Misdiagnoses

Diagnostic Mistakes Accounts for One-Third of Serious Malpractice Claims, Study

Being misdiagnosed is even a bigger problem than we thought. According to an alarming new study, misdiagnosis is to blame in roughly one-third (34%) of malpractice cases where death or permanent disability has occurred. Misdiagnosis is not only the most common medical error, but the most costly and most dangerous, the study also found.

Scientists from Johns Hopkins University analyzed more than 55,000 malpractice claims to determine patterns of misdiagnosis. Their findings, published in the journal Diagnosis, show that nearly three quarters (74.1%) of the most harmful misdiagnoses can be attributed to just three conditions: cancer (37.8%), vascular events, or problems relating to blood vessels (22.8%), and infection (13.5%).

 

“It is not just inconvenient to have a wrong or delayed diagnosis. For many patients, misdiagnosis causes severe harm and expense, and in the worst cases, death,” lead author David Newman-Toker, MD, PhD, professor of neurology at Johns Hopkins University School of Medicine in Baltimore, said in a statement. “This study shows us where to focus to start making a difference for patients. It tells us that tackling diagnosis in these three specific disease areas could have a major impact on reducing misdiagnosis-related harms.”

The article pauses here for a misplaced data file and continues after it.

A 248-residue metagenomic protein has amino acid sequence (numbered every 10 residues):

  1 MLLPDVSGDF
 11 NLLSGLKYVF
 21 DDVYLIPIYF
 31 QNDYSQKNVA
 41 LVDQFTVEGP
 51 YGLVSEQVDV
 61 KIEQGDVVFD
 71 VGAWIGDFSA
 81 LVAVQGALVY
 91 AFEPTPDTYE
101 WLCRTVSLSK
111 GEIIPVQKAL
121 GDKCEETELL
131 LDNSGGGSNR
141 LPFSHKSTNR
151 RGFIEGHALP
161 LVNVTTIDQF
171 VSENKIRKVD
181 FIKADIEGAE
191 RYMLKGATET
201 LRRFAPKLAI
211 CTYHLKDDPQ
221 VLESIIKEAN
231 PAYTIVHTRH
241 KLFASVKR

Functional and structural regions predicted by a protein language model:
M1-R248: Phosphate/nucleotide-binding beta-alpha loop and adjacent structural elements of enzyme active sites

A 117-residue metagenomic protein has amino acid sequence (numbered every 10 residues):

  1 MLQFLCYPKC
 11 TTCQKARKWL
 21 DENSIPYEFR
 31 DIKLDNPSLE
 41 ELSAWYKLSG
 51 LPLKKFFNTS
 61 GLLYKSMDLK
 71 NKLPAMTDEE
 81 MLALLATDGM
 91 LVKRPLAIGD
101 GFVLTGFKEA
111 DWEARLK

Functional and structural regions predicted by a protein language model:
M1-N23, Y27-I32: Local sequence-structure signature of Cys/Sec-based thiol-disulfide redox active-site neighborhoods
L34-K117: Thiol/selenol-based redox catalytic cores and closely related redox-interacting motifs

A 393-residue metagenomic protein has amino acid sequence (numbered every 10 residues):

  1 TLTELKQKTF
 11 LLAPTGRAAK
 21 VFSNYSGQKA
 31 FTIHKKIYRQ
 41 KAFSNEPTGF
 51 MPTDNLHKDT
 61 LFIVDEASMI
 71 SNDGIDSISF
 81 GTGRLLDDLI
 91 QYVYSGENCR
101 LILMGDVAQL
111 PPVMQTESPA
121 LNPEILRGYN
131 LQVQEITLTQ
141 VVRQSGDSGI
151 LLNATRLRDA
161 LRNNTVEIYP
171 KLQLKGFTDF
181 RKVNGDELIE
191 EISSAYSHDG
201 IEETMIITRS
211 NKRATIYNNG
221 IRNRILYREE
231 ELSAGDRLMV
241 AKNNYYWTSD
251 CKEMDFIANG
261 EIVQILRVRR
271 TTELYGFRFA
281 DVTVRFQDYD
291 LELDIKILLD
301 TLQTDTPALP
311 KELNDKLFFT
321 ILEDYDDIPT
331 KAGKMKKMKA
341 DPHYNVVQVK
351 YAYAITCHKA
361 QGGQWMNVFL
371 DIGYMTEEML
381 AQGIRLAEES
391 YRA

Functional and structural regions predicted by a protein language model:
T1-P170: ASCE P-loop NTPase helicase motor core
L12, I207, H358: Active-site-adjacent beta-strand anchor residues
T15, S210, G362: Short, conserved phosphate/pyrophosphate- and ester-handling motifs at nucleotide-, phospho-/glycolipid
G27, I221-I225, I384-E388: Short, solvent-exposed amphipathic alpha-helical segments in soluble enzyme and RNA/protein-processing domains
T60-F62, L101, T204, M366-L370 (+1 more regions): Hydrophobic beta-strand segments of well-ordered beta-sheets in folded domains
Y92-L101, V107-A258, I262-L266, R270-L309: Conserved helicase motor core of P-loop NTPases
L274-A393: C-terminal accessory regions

Even scarier, more than half of the misdiagnosis cases analyzed in this study happened to women. But this gender imbalance isn’t new information. Women are 50% more likely to be misdiagnosed after a heart attack than men, a UK study concluded. They’re also 33% more likely to receive a wrong diagnosis after a stroke. More recently, a study from Yale University in January found that young boys’ pain is taken more seriously than pain felt by girls—and it’s not hard to see the connection between pain not taken seriously and misdiagnosis.

A press release by the Society to Improve Diagnosis in Medicine, a nonprofit organization that funded the Johns Hopkins study, stated that this analysis provides additional context for a 2015 National Academy of Medicine report that found diagnostic errors result in up to 80,000 deaths annually in US hospitals.

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The research stresses that the blame doesn’t fall solely on physicians, nor is it only their responsibility to fix the problem. Progress had to be made through a system-wide effort that includes the involvement of patients and their families, among others changes.

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